The Monarch Monitoring Project is a long-term study on monarch migration through Cape May, NJ. It is a part of the New Jersey Audubon Research Department, and closely affiliated with the Cape May Bird Observatory.

Friday, October 5, 2012

Friday update

It's been an unusual day, weather-wise, in Cape May.  Indeed a small cold front pushed through last night, yet while most cold fronts bring cooler temperatures, today was sunny and warm.  There was an obvious movement of monarchs into Cape May Point this morning, which slowed to a trickle later in the day.  It seems we have more monarchs in Cape May now than we have had for the last few days, but this hasn't qualified as a major influx.  A warm evening is predicted, so there's no way to guess if there will be any roosting or not.  We can report back that many monarchs were back into the ivy patches on Stites Avenue this morning, where many were roosting two weeks ago, so if you're at the Point this evening or early tomorrow morning, that's a place to check.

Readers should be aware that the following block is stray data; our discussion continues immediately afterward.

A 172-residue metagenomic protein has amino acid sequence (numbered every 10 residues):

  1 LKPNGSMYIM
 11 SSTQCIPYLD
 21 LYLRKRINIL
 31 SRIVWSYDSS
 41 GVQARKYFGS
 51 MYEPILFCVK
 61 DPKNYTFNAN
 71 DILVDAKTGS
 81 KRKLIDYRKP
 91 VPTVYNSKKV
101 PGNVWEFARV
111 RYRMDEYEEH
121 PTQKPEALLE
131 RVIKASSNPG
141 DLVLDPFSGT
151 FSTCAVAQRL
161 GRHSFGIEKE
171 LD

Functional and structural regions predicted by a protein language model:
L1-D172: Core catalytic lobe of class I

Monarch nectaring on English ivy.

Cloudless sulphurs, visitors from the south, have
been abundant around Cape May Pt. all fall.

We've seen huge numbers of Buckeyes this week.

Even the most ardent butterfly enthusiasts found their eyes drawn
skyward today with the year's biggest Peregrine Falcon migration.

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